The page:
adjustment for a calender spread

Discussion in 'Options' started by patefern, Feb 18, 2003.

  1. You put on a calendar spread with the stock at 27.50, the IV is 55. Sell the March 30 call for .90 and buy the April 30 for 1.35. By March expiration the stock is 28.50 and the IV has fallen to 35. You captured all the March premium, however your April 30 is less than .90. What could have/or can now be done to salvage the trade?
  2. Not doing it in the first place.

    Rule of thumb (I learned it from metoox): if it's in a book, it won't work.
  3. How much is the April 30 worth now at the bid?
  4. One thing would have been done is buy April 31 call, instead of 30 call. The 31 call has vega and theta that are about 5% lower than 30 call's, lower both the time decay and loss due to volatility drop. With March 30 call and April 30 call, you are long delta (i.e. you over hedged) and vega, while with the March 30 call and April 31 call you are delta neutral and a lower vega. If you really believe IV will drop and want a flat vega, you can even go with April 32 call. But you'll have a negative delta. That could hurt if the stock has a big rally.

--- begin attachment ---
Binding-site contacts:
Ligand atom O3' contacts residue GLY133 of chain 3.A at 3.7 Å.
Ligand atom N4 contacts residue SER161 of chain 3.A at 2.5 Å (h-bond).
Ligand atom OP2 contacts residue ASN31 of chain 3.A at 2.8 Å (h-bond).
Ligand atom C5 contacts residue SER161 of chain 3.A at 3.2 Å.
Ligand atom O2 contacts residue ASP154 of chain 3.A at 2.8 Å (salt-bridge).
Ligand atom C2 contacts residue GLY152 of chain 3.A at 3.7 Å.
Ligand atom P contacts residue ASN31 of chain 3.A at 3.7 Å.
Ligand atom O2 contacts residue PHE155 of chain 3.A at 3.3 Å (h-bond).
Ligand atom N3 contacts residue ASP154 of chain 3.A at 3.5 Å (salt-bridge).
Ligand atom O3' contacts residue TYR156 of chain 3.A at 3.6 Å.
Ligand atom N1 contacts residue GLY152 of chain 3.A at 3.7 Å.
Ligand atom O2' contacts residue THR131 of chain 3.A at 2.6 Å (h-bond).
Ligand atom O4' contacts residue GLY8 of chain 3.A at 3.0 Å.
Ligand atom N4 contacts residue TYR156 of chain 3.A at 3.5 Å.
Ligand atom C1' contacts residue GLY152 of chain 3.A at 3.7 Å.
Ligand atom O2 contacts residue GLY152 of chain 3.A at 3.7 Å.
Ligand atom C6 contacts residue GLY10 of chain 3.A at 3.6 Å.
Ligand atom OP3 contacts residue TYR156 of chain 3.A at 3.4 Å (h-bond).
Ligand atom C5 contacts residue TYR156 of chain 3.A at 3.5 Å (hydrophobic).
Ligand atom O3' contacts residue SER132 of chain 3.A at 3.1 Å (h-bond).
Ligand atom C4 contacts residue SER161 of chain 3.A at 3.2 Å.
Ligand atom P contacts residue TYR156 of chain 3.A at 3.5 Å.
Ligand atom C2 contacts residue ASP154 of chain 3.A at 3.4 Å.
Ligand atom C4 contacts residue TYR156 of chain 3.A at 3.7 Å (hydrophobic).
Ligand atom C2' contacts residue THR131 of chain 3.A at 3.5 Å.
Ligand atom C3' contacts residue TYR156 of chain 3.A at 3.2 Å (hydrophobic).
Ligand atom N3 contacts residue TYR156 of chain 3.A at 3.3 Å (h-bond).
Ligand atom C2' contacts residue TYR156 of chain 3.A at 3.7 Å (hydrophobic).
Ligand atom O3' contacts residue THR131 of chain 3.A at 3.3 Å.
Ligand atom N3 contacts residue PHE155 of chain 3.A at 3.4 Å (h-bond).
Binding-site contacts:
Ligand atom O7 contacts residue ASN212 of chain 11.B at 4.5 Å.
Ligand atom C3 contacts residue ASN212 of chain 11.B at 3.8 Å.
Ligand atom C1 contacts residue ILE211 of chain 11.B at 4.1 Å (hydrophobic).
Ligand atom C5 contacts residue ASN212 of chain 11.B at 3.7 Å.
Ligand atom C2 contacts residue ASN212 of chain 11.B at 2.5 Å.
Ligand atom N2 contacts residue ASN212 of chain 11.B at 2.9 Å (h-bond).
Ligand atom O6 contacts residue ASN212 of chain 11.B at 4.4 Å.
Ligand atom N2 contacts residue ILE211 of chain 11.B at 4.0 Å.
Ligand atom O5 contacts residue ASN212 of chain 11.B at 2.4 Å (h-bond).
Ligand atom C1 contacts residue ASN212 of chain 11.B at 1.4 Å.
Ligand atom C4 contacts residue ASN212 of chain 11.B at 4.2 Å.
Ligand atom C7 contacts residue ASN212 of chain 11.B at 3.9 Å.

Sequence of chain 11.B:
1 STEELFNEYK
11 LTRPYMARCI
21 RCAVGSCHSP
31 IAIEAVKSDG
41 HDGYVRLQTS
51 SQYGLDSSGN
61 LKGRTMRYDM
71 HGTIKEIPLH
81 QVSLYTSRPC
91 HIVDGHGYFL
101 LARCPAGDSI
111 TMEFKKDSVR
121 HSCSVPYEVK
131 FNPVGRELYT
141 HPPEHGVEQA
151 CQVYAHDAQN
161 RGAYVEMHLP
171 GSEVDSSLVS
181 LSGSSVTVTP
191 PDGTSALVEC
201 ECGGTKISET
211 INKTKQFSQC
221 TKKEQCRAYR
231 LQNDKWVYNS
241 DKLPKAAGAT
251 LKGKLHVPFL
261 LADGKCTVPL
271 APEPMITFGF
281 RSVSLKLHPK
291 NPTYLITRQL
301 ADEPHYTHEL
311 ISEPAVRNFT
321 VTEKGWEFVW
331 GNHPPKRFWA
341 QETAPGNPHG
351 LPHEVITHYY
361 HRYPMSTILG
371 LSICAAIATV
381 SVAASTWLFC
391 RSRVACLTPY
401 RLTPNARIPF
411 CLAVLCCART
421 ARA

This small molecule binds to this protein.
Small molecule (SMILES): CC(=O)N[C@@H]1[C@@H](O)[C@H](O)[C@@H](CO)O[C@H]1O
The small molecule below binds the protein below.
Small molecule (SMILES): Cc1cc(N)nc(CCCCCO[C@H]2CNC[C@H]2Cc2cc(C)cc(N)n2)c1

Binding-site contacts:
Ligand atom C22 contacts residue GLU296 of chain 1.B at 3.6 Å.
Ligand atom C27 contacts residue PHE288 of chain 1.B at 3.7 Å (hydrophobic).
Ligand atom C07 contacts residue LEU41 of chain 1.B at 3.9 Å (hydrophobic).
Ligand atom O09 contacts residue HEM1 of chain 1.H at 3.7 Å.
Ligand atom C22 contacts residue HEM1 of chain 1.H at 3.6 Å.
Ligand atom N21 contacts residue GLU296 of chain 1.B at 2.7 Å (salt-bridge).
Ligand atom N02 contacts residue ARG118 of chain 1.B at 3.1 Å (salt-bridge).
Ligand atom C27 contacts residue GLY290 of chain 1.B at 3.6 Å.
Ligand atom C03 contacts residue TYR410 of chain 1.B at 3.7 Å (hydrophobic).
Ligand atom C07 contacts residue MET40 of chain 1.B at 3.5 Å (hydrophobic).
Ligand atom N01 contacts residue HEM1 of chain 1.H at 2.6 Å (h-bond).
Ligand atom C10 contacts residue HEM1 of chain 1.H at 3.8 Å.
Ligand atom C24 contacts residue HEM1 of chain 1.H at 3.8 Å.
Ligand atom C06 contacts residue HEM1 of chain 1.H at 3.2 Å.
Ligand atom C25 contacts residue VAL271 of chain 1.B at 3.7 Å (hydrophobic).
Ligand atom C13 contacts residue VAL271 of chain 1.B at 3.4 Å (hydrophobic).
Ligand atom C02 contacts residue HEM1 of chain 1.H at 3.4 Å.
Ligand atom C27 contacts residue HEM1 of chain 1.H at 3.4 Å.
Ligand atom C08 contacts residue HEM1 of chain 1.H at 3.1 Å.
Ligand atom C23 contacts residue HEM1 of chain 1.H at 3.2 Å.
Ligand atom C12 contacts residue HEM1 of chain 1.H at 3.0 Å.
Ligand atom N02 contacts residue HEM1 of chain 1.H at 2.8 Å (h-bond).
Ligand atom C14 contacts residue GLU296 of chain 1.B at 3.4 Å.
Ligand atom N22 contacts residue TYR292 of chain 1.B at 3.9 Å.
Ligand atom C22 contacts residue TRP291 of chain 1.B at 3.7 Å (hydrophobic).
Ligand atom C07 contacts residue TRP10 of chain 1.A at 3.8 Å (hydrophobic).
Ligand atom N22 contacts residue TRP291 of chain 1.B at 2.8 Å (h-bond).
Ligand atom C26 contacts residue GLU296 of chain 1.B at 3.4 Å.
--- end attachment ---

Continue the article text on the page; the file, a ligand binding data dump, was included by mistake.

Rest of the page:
5. You are assuming there exists both 31 and 32 Strike Calls. Although, I suppose it could be the QQQ.
  6. qdz2


    One rule of thumb for adjustments that obviously works in pratice, sell to close deeper ITM positions and buy to open the least deep ITM positions.

  7. Options and strategies have been written about for a long time, are you saying don't trade any options, or only the strategies that have never been written about?
  8. 80 bid
  9. chisel


    You own the April 30s for .45 and they're .80 bid.

    Why do you need to "salvage" a winner?
  10. I don't like calendars either. How can I know that a stock will stay in a trading range for 3 months? And if know it, doesn't everyone else too & isn't it factored into the options premium? I've done some calendars where yes, I've gotten all the premium on the option I sold, but I now have to find another option to sell again that has some value and will be somewhat hedged by my long option.

    I know a lot of people who love these and swear they make money, so I'm not saying the strategy is a waste of time. I just haven't had much luck with it.

    One strategy that a lot of people also like is doing calendar straddles where you sell the a realtively near month straddle and buy a relatively longer month straddle.
    #10     Feb 18, 2003